Nigerian movie pundits have described the disqualification of Genevieve Nnaji’s Film, Lionheart as a self-inflicted injury.
Observers of the scene were of the opinion that since there’s a laid down rules guiding the competition, participants must obey it to the latter.
According to a private vox pox conducted by StarTrend Int’l magazine & www.startrend international.com, many people interviewed blamed Genevieve Nnaji for going against the rules of the competition by given English language preference over the local language which organisers of the competition stipulated.
They were of the view that, notwithstanding, Nigeria’s official language is English, but Nigeria still has its local languages, saying Chinese and Indians still belief in their own local dialect as means of communications, the reason why their movies excelled.
Recalled, Nigeria’s first-ever Oscar submission for best international feature film was disqualified by award organisers, sparking criticism from its director.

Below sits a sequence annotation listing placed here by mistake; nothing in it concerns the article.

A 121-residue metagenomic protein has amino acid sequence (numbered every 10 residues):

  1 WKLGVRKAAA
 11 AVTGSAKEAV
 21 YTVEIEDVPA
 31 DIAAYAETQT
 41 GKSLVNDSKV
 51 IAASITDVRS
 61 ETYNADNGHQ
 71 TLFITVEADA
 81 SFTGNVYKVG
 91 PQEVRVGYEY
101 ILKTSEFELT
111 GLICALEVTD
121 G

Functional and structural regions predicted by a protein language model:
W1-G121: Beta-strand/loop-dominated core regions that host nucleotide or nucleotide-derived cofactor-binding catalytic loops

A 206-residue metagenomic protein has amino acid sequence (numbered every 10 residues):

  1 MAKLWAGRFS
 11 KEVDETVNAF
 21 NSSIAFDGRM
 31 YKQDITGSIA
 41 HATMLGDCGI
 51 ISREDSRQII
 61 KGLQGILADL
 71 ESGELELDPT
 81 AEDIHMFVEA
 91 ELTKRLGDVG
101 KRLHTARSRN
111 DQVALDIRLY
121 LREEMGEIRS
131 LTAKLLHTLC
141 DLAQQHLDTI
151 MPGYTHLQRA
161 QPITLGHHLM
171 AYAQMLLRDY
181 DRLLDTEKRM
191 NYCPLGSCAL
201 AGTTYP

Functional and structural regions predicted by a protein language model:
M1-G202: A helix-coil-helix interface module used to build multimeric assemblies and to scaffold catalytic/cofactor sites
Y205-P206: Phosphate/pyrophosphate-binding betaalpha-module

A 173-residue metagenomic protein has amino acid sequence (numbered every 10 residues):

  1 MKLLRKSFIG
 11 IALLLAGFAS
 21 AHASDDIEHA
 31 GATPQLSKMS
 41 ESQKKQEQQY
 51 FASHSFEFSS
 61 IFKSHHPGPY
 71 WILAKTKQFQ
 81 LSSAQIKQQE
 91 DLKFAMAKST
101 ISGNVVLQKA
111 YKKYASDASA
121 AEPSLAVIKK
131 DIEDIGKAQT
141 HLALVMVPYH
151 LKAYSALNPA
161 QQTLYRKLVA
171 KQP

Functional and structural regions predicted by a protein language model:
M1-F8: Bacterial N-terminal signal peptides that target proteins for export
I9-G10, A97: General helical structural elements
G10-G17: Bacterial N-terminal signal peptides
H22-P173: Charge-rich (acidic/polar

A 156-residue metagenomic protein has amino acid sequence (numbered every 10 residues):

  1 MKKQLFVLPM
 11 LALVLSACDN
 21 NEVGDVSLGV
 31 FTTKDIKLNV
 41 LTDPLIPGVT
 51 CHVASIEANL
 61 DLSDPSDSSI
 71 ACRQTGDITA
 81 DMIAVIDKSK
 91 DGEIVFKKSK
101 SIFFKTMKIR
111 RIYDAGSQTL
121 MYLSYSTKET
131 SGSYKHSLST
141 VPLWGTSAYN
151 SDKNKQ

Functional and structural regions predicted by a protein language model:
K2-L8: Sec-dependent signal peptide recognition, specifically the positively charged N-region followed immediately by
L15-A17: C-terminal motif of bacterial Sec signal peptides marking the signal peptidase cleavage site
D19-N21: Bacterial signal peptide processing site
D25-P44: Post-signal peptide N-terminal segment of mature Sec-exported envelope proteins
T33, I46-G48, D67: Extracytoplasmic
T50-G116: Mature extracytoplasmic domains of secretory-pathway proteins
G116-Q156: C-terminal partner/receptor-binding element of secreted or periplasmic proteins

Films in this category, formerly best foreign language film, must have “a predominantly non-English dialogue track”.
However, the 95-minute film Lionheart is largely in English, with an 11-minute section in the Igbo language.
Director Genevieve Nnaji said the film represented how Nigerians communicate.
But some in Nigeria questioned why it had been submitted in the first place, given the clear rules around what films are eligible for the category.
The disqualification of the film by The Academy of Motion Picture Arts and Sciences was announced to voters in an email on Monday, November 4, 2019, according to The Wrap.
Ava DuVernay, Director of Selma and A Wrinkle in Time, questioned the decision on Twitter, pointing out that English is Nigeria’s official language.